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If Korean BBQ and Japanese Shabu Shabu had a baby, you'd get this glorious Thai communal meal.

Thai BBQ Hot Pot


  • ½ lb pork belly, Thinly sliced

  • ½ lb ribeye, Thinly sliced

  • ½ lb pork jowl, sliced

  • ½ lb shrimp, peeled with head on

  • ½ lb squid, cleaned and sliced

  • Assorted fish balls

  • 5 oz enoki mushrooms, trimmed

  • 4 oz shitake mushrooms, sliced

  • 2 cups Shanghai cabbage, sliced

  • 2 cups Chinese broccoli, roughly chopped

  • 1 cup Chinese chives, chopped

  • 1 cup cilantro, chopped

  • 1-2 pkgs glass noodles

  • Water for soup base

  • Nam Jim Jaew sauce:

  • ⅓ cup fresh lime juice

  • 3 tbsp fish sauce

  • 2 tsp sugar

  • ¼ cup shallots, thinly sliced

  • ¼ cup cilantro, finely chopped

  • 1 tbsp dried ground Thai chili

  • 1 tbsp toasted ground rice powder

  • Nam Jim Seafood sauce:

  • 8 cloves garlic

  • ¼ cup cilantro root, stem, and leaves, roughly chopped

  • 3 tbsp fish sauce

  • 2 tsp sugar

  • ½ cup lime juice

  • 6 birds eye chilies, roughly chopped


  1. Prep the dipping sauces: For Nam Jim Jaew, combine all ingredients in a bowl and divide into individual bowls for serving. For Nam Jim Seafood, combine all ingredients in a mortar and pestle or food processor and divide into individual bowls.

  2. Arrange 3 platters: one for raw pork and beef, one for shrimp, squid, fish tofu and balls, and one for veggies and glass noodles on another.

  3. Preheat your moo kata grill or two burners with a grill pan and pot on another. Pour water into the reservoir and add veggies and proteins of your choice.

  4. Grill and dip items, and keep adding items to the water to build a flavorful soup as your meal progresses.

Thai BBQ Hot Pot




Daily food & travel inspiration in your inbox

Daily food & travel inspiration in your inbox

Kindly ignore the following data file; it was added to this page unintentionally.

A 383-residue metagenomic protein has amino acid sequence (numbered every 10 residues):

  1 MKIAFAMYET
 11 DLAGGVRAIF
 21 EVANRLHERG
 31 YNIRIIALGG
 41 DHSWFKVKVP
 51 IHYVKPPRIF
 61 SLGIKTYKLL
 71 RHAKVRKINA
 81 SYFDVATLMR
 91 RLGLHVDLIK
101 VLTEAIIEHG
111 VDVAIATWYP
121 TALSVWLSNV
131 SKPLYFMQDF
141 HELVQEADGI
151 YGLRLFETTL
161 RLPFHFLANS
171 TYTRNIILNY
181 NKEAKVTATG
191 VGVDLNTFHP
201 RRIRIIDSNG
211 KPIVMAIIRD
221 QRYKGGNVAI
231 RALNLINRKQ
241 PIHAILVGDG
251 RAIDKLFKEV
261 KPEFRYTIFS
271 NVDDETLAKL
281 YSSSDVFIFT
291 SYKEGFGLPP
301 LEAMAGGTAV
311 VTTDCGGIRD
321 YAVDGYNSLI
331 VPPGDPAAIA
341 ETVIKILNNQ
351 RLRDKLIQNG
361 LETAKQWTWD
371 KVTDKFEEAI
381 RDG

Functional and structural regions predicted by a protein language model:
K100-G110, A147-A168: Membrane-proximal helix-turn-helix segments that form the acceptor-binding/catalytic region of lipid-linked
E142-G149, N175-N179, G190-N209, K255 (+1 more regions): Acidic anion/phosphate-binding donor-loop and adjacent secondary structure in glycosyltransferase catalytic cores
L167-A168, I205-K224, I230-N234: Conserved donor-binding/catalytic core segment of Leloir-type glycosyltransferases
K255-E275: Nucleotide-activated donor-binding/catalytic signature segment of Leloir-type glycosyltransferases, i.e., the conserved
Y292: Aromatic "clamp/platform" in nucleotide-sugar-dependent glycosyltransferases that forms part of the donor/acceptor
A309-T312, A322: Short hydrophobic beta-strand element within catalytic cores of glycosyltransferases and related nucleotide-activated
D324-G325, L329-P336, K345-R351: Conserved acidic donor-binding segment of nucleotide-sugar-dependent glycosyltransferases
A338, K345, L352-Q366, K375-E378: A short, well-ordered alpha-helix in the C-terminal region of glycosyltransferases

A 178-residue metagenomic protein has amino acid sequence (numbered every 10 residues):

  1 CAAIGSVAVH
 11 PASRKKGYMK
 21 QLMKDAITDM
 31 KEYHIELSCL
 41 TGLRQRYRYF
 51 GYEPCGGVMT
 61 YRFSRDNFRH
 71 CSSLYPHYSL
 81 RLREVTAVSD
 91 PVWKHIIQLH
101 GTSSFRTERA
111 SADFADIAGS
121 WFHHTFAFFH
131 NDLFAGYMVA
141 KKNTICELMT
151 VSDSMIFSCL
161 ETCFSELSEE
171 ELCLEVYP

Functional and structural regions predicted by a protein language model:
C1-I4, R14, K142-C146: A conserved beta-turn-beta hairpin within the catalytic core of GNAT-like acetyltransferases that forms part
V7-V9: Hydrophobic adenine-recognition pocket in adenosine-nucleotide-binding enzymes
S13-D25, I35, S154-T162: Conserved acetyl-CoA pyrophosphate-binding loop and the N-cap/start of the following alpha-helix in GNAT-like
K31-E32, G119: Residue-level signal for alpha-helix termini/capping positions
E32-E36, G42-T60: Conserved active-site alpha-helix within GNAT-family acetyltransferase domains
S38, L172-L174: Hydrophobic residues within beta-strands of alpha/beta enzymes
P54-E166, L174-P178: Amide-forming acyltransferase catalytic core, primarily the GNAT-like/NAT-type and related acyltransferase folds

- Having your friends over for a fun communal meal is the best. And what's even better is a meal where you don't have to cook a damn thing. Now how is that possible without ordering out? You throw a Thai style barbecue hotpot night, also known as mookata, which translates to pork skillet. And it's kind of like a Korean barbecue and Japanese shabu-shabu all in one. During my last visit to Thailand, my family invited me for my first ever mookata, and it was glorious. They prepared an assortment of proteins and veggies and it was so fun grilling the meat and dunking ingredients into this moat of steamy soup underneath. So I'm really excited to show you how to prepare this for yourself at home. First up let's talk about the dipping sauces. Now you could buy these pre-made Thai sauces in a bottle, but they're super easy to make on your own. My favorites are nam jim jaew, which is perfect for any Thai barbecue, and nam jim seafood, that's how it is in Thai. It's not the English translation, it's just nam jim seafood. For nam jim jaew, combine lime juice, fish sauce, and sugar. Then add sliced shallots, cilantro, dried ground Thai chili, and toasted rice powder. Like most of Thai cuisine there's that really nice balance of all the different flavors. So you got sour, salty, spicy, sweet, and you gotta play around with it. Depending on what your taste preferences are you can add a little more spice, a little more sourness with lime juice, totally up to you. For nam jim seafood throw a bunch of garlic into a mortar and pestle, or a food processor, followed by a bunch of cilantro. The leaves, stem, and even the root, it's the most flavorful part. Fish sauce, lime juice, sugar. Then mix in some chopped Thai chilies. You can add a little or a lot. Both of these sauces really hit all of those spots on your tongue. I'm sorry, I apologize for my behavior. For the veggie platter I've got an assortment of delicious, flavorful ingredients, like assorted mushrooms. I've got some sliced shitake, and some enoki. When these hit either the grill or the soup, they release as a very deep meaty flavor. So freaking good. Along with some sliced napa cabbage. This just makes it easier to pick up and cook. Some sliced up Chinese chives. You can also use scallions, Chinese broccoli. Again, use any other type of veggie you want along with some cilantro for that herby freshness. And glass noodles for lovers of noods. For the meat platter I have some ribeye pork belly and pork jowl. That's the meaty, fatty part here. If you noticed, they've all got a nice ratio of fat to meat, and that's because it's gonna make it super tender either on the grill or in the soup. And they're also very thinly sliced. Now you could get 'em like this at the Asian market, or you can get a whole piece of meat, freeze it a little bit, and then go ahead and slice it yourself, and then arrange it in a platter just like this. Now the last platter is the seafood one. It's actually my favorite. I've got some clean squid which I slice into rings, fish balls, so yummy. I've got fish tofu squares here, and an assortment of fish balls, and some shrimp. I got them whole and I just removed the skin but left the head and the tail intact. And the head is just delicious to suck on. Right, right? You know what I'm talking about. This beauty right here is my cooking device. It's an electric version of a mookata. Now traditionally they have the dome center plate, just like this, for grilling, and underneath, they heat it up with a lot of charcoal. Now this is the electric version so I have some switches here, then I can control the heat. And around it is a reservoir for the base of the soup. And all you have to do is add some hot water. You can add a flavored soup base if you want, but what I love about this is that it starts off plain and then as you add all of the ingredients it just intensifies the flavor of the soup. It is so bomb. And for each person in your group, give 'em a plate, a bowl with a spoon, and divide the sauce into their own little individual bowls so that we're not swappin' spit, you know? I like to start off by adding the veggies to the water so you could start developing flavor. Some of those fish balls. The grill pan is nice and hot. I'm gonna start off with my favorite, some pork jowl. And to sanitize your chopsticks, just dip 'em for a few seconds in the hot water and keep cooking. Sometimes people like to marinate the meat beforehand and then grill it, but I like it just plain, because the sauces are so flavorful. My mouth is watering. I'm trying to keep drool in my mouth. Let's try the seafood. Oh yeah, lots of chilies there. Mm-mm! It's so refreshing, this sauce, paired with the seafood, excellent. If you don't know how to eat shrimp with the head let me show you. You just twist off the body, hang on to this, dip that in the seafood sauce. Mm-mm. Mm-mm! Also dip the head. Use your teeth to kind of grab everything into your mouth and suck at the same time. Heaven, heaven. Grab some soup, with some of those veggies. We have a sip of this broth. It's been building up some flavor. So comforting. I really hope you give this a try. Invite your friends over and let them do the cooking for once. See you next time. Fish balls in my mouth. Too hot, too hot! Mm-mm!